Inc said on Friday it will launch an online pharmacy in India that will serve the city of Bengaluru, the latest move by the e-commerce giant to widen its reach in a key growth market. The service, “Amazon Pharmacy”, will offer both over-the-counter and prescription-ba\]\

sed drugs, basic health devices, and traditional Indian herbal medicines, the company said in a statement, without giving a timeline for the launch.

The move comes amid increasing competition in India with rivals Walmart-owned Flipkart, billionaire Mukesh Ambani’s upstart online grocery service JioMart and a range of other smaller players. Also, last month, the company decided to open 10 new warehouses in India and start offering auto insurance. Amazon had also secured clearance for alcohol delivery in one Indian state, Reuters reported in June.

India is yet to finalize regulations for online drug sales, or e-pharmacies, but the growth of several online sellers such as Medlife, Netmeds, Temasek-backed PharmEasy, and Sequoia Capital-backed 1mg has threatened traditional drug stores. The companies have said they comply with all Indian laws even as many trader groups continue to protest against e-pharmacies, saying that would lead to the sale of medicines without proper verification.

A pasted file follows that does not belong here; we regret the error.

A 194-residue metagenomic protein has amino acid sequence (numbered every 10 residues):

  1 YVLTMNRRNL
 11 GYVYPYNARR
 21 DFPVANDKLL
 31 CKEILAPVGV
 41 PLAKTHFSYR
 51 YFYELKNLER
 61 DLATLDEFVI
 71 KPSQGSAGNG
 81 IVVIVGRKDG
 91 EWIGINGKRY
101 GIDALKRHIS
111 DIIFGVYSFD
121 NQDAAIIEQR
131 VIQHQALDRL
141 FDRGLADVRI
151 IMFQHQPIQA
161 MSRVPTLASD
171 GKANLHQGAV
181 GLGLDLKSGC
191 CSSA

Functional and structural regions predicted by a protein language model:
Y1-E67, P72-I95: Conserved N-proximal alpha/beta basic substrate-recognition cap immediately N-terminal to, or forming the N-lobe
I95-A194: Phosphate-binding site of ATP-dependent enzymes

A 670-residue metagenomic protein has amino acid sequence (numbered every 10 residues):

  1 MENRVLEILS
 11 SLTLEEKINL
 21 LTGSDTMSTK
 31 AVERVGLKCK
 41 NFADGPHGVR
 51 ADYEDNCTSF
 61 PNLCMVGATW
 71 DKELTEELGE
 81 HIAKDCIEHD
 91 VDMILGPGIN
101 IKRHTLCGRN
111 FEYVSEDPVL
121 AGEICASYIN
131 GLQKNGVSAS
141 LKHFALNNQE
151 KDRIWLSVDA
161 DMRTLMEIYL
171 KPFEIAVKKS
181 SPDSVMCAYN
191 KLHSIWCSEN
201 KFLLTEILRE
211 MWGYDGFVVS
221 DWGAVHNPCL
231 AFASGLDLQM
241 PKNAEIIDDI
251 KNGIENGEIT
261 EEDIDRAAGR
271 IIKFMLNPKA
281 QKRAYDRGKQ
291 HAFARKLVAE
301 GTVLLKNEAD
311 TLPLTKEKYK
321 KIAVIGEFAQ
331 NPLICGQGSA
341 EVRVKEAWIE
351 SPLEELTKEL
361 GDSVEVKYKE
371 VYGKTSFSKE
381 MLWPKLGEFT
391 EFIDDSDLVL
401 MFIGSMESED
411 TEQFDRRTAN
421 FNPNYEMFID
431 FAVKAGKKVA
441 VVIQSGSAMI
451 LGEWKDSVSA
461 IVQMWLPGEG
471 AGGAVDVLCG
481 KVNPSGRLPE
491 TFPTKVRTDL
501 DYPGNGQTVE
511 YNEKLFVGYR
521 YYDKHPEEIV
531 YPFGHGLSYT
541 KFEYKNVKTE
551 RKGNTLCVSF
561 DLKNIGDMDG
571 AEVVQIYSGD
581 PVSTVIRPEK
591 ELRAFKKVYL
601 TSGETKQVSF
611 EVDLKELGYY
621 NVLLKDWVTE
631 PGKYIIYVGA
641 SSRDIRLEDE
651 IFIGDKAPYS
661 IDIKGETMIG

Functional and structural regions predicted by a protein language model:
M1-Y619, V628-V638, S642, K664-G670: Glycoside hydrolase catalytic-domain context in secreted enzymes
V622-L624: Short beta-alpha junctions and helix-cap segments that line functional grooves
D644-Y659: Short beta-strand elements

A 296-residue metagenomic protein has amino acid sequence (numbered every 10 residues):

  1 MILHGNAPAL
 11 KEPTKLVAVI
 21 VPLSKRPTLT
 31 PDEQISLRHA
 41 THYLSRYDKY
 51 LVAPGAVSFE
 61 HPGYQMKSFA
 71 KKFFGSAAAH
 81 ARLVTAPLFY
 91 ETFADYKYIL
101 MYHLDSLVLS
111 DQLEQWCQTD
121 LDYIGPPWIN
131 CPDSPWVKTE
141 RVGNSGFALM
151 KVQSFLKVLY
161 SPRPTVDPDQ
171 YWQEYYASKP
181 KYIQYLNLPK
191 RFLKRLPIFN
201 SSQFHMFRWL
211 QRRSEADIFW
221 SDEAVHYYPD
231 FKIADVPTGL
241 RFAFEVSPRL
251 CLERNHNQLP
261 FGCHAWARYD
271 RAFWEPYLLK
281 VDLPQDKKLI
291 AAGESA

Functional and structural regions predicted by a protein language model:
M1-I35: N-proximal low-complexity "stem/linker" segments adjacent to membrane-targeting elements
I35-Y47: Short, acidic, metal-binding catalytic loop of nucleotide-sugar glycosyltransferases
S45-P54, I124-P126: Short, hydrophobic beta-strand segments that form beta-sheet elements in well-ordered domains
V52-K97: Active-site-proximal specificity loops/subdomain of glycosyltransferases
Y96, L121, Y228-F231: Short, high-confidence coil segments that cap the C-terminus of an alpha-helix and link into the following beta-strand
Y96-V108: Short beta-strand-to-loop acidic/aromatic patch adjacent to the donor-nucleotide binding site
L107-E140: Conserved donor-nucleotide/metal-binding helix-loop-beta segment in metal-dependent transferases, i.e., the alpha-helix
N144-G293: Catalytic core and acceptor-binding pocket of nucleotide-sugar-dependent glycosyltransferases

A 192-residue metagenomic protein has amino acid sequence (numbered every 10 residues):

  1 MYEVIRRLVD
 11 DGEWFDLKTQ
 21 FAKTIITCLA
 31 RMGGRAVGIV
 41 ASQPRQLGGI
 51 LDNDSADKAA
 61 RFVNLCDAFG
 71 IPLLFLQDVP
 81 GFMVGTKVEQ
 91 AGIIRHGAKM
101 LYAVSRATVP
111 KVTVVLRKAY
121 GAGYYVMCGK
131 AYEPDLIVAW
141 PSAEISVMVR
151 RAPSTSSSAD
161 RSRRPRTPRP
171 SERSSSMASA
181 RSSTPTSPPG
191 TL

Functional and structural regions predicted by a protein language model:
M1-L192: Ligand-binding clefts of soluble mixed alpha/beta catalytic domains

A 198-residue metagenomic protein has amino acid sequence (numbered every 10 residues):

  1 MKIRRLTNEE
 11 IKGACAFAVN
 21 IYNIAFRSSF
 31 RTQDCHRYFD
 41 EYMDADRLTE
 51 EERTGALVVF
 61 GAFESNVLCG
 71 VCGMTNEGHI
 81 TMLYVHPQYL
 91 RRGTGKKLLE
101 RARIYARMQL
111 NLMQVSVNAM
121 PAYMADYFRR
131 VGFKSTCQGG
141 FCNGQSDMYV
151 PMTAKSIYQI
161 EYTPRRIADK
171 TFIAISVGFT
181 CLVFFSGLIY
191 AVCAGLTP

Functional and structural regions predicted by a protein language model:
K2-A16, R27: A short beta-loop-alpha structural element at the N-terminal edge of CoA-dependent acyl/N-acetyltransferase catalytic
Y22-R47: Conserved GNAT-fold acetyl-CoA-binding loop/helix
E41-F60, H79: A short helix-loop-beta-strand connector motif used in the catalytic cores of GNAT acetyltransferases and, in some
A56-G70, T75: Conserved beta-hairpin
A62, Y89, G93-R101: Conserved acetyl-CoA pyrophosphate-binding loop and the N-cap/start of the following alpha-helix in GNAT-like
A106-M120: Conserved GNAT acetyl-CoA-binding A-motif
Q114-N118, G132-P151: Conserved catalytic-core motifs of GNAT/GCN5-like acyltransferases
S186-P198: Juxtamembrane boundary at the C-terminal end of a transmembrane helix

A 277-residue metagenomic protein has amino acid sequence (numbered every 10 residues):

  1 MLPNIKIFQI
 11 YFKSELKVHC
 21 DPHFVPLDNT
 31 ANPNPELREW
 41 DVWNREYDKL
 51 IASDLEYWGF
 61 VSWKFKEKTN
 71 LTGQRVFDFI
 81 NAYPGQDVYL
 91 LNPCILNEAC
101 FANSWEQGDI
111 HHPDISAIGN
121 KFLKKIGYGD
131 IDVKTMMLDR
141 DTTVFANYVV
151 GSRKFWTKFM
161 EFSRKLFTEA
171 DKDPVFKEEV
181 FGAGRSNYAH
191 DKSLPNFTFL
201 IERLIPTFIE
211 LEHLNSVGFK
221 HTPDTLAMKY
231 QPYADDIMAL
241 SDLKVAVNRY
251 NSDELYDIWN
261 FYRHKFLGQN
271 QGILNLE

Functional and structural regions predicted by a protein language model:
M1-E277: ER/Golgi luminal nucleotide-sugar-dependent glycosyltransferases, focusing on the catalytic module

“Amazon’s customer base is very high, so we are bound to lose business. There are 5 million families dependent on this (offline) trade,” Yash Aggarwal, legal head of South Chemists and Distributors Association in New Delhi, said on Friday. The group will raise objections against Amazon’s move with the government, he said.

According to RedSeer Consulting, India’s digital health market will expand to $4.5 billion in this financial year, compared with $1.2 billion in FY20. The consultancy has upped its estimate of the digital health market to $25 billion in FY25, compared with its pre-COVID estimate of $19 billion. Medicine delivery will continue to comprise a large majority of the market, according to RedSeer.

Bigger healthcare firms like Practo, 1mg, Medlife, PharmEasy, Netmeds as well as smaller startups like BeatO and mfine are registering increasing user interest and demand post-COVID, as people spend on boosting their immunity, treat illnesses through online consultations and buy medicines online. 

Teleconsultations at Bengaluru-based on-demand healthcare service Mfine have grown 3-4 times in recent months. E-health platform Practo Technologies too registered a 600% growth in online consultations since the lockdown started in March, with 70% of all users being first-time telemedicine users and 45% from smaller cities.

Several countries are trying to shift healthcare delivery on to the internet, incentivize telemedicine, encourage online medicine bookings, and use chatbots to answer patient queries.